To those outside of the design world, the name Stefan Sagmeister sounds like some exotic European men’s name. To those up on design? It is the name of one of the most influential graphic designers currently in the field. Sagmeister is known for his award winning work on album covers and his unique work practice which includes taking a year off from clients every seven years. He’s the kind of person who has defined his life in such a clear, different way that you can’t help but notice and be intrigued by it. People in Los Angeles have come to notice the work of Sagmeister a little more because his work is on display at MOCA’s Pacific Design Center. The resulting exhibit is The Happy Show and it is an explosion of information, interactivity, and happiness. It’s one of those shows that you don’t see but you participate in and leave knowing more about yourself.
The show is setup as an open page in Sagmeister’s very witty diary. He fills the MOCA at PDC space up with art pieces that are connected through notes and sculptural installations that aid in explaining his thought process. Everything has to do with this thought process, which is one that doesn’t revolve around fleeting happiness but revolves around maximizing the amount happiness one can have. He discusses his work with clients and money and food and sex (Lots of sex, actually.) and poses many questions to his viewers.
These questions and advice tidbits are the key to the show. For example, that weird work practice item where he takes a year off from clients: Sagmeister–a comical New Age design spiritual guru in his own light–suggests we all take year long sabbaticals from work instead of banking our sabbatical for retirement because who wants to spend twenty years (or less) doing nothing? He is of the mindset to have the most fun now and to enjoy everything you can while you can. His work pushes you to do the same thing by illustrating how and when and why we have sex, facts that are illustrated through graphs and may or may not actually be true, and even making viewers engage with him by taking a candy or drawing a picture or even riding a bike or smiling in order to engage art pieces.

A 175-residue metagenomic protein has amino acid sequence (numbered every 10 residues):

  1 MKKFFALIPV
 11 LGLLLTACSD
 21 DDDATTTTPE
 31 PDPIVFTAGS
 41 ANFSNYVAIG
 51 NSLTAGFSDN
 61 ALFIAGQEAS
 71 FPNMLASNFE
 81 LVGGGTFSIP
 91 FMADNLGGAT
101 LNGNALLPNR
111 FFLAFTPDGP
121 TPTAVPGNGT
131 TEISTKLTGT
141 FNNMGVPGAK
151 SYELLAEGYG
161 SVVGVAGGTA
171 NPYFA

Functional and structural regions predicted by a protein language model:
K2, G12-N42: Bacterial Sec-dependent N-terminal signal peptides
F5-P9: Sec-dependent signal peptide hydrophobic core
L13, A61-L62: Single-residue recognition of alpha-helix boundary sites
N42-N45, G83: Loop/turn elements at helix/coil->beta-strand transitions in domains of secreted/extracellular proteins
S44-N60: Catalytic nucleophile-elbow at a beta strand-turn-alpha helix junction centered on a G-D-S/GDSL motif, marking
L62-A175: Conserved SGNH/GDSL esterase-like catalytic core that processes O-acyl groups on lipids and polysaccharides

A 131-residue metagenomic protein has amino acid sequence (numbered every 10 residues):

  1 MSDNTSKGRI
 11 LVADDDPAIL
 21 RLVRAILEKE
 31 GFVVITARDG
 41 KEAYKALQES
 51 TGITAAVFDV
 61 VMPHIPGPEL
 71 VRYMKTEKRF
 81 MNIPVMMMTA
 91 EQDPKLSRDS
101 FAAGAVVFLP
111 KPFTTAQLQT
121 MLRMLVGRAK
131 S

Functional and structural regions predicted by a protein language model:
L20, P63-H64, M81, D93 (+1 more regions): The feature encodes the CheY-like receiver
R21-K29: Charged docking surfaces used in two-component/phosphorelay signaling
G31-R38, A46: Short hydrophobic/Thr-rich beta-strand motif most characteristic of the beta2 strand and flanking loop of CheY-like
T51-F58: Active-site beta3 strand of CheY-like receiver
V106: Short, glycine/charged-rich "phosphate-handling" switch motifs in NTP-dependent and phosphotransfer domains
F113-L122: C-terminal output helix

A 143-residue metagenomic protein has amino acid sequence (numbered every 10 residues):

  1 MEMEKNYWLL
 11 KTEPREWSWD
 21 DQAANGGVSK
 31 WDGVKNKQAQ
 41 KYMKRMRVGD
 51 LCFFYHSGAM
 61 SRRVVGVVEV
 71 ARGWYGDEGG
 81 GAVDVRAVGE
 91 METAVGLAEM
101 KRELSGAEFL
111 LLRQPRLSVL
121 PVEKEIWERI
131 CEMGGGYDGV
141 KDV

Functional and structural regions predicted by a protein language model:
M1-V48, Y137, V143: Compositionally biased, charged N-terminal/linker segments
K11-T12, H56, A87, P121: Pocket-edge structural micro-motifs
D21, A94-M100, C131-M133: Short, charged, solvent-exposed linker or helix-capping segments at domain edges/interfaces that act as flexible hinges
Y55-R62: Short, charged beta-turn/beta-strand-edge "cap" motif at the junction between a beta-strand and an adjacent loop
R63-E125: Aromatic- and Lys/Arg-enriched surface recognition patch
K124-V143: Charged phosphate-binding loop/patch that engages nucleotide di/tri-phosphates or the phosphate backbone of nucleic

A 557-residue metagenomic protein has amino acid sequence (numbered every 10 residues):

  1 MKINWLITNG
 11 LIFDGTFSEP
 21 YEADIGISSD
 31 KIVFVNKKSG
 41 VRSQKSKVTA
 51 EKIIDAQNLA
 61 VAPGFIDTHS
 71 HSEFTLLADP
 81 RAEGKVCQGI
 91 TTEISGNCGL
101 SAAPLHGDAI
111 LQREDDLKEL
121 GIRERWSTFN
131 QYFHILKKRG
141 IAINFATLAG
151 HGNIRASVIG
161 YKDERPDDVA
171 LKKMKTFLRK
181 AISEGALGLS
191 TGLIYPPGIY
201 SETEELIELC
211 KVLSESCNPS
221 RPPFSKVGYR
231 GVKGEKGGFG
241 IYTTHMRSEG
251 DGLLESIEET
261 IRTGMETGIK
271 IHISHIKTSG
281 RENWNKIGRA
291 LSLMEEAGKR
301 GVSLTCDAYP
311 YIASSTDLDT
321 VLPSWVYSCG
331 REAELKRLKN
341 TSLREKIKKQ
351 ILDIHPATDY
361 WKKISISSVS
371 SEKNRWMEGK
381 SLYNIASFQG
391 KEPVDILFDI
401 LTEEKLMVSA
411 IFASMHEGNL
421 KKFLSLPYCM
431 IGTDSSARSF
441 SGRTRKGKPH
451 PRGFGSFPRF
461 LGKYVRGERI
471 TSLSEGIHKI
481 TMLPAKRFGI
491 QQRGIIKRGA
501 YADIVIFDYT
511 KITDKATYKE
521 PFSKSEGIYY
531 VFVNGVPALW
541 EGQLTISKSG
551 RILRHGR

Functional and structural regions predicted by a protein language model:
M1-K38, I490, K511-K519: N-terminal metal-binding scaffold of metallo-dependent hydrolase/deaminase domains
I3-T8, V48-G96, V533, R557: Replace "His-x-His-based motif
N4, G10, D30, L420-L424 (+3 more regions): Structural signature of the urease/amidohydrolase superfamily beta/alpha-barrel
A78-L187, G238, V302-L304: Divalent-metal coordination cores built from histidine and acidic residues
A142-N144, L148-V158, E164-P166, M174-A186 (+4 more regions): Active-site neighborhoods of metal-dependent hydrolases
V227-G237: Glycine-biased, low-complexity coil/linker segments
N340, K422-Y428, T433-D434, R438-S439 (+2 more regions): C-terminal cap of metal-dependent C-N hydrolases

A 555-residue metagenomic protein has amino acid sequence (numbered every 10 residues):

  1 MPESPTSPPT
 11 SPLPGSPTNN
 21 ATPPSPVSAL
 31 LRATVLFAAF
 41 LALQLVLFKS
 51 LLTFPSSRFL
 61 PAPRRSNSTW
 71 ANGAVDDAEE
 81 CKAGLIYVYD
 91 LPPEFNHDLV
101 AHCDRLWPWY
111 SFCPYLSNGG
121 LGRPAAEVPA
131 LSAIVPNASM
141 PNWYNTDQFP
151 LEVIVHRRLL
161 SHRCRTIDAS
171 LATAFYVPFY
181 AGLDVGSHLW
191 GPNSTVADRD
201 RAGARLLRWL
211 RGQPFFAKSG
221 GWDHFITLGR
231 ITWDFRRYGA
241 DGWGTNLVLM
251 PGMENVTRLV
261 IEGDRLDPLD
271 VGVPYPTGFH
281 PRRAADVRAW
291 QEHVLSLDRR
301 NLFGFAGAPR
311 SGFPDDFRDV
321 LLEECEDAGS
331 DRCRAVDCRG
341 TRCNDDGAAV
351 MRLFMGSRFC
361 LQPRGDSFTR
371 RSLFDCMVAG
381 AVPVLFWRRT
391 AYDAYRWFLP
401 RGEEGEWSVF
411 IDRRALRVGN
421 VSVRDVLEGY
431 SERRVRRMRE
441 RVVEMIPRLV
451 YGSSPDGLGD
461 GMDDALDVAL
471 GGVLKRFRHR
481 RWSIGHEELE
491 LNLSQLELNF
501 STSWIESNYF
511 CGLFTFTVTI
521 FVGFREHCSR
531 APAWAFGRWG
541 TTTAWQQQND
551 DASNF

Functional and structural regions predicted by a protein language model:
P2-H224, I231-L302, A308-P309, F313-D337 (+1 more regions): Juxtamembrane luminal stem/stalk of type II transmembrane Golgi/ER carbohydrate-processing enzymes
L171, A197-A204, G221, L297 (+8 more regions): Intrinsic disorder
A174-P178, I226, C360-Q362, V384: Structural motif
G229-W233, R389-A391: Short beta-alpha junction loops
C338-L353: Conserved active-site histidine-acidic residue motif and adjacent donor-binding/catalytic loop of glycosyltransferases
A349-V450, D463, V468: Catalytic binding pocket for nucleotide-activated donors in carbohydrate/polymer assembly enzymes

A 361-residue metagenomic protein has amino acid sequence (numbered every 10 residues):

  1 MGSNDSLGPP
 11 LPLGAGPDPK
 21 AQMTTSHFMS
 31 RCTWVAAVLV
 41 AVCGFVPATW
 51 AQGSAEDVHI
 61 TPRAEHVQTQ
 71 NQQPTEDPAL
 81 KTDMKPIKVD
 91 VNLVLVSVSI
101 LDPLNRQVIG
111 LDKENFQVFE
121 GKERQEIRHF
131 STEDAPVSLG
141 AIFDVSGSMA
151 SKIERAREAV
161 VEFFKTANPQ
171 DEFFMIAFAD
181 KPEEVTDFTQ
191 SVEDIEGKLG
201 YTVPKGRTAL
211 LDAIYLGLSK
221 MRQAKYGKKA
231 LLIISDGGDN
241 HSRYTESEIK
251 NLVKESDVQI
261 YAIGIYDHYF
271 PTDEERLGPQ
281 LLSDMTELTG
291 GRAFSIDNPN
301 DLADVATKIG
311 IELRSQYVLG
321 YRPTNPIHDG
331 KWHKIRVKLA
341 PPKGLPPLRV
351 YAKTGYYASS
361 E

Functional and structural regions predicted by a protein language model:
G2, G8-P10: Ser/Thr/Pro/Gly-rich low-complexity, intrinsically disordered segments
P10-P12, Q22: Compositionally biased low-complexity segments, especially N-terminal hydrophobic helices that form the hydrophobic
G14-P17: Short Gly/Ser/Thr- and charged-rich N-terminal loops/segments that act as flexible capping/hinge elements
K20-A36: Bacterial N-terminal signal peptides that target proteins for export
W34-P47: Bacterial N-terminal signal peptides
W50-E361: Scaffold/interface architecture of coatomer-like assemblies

There is a very homey feel to The Happy Show. This is because Sagmeister is a very thorough artist and leaves practically no space in the museum untouched. Everything is annotated and commented on, resulting in a comical stream-of-consciousness open diary. Even the bathroom has handwritten surprises! You move through the show slowly to capture every little thing he has done and you cannot help but feel like you are missing something, like the artist has hidden a very important piece or work from you that you have yet to discover. The Happy Show is one of those art experiences you don’t want to leave because it is so lush and active and, ironically, more like walking through a website than walking through a museum. It’s a very contemporary show.(And illustrates that design is the new “It” topic in art museums.)
The most pleasantly surprising part of this show was that it was absolutely packed. There were families and couples and loners all taking in the show and it was an experience that felt like a small community of strangers were brought together because of the Sagmeister Thought Process. Even though you won’t talk to other people at the show, you certainly do feel bonded in this strange euphoria Sagmeister brings to you. The Happy Show is an absolute delight and is certainly a show that you have to see in Los Angeles because there isn’t anything else as engaging and thorough and fun and playfully experimental as this show. All intellectual veils have been lifted to make a show that all types of people can interact with. Then again, that’s probably just how the Sagmeister brain works.
MOCA PDC is open Tuesday through Sunday and The Happy Show is on view through June 9. Admission is free–yes, FREE–and you can get more information on the show here.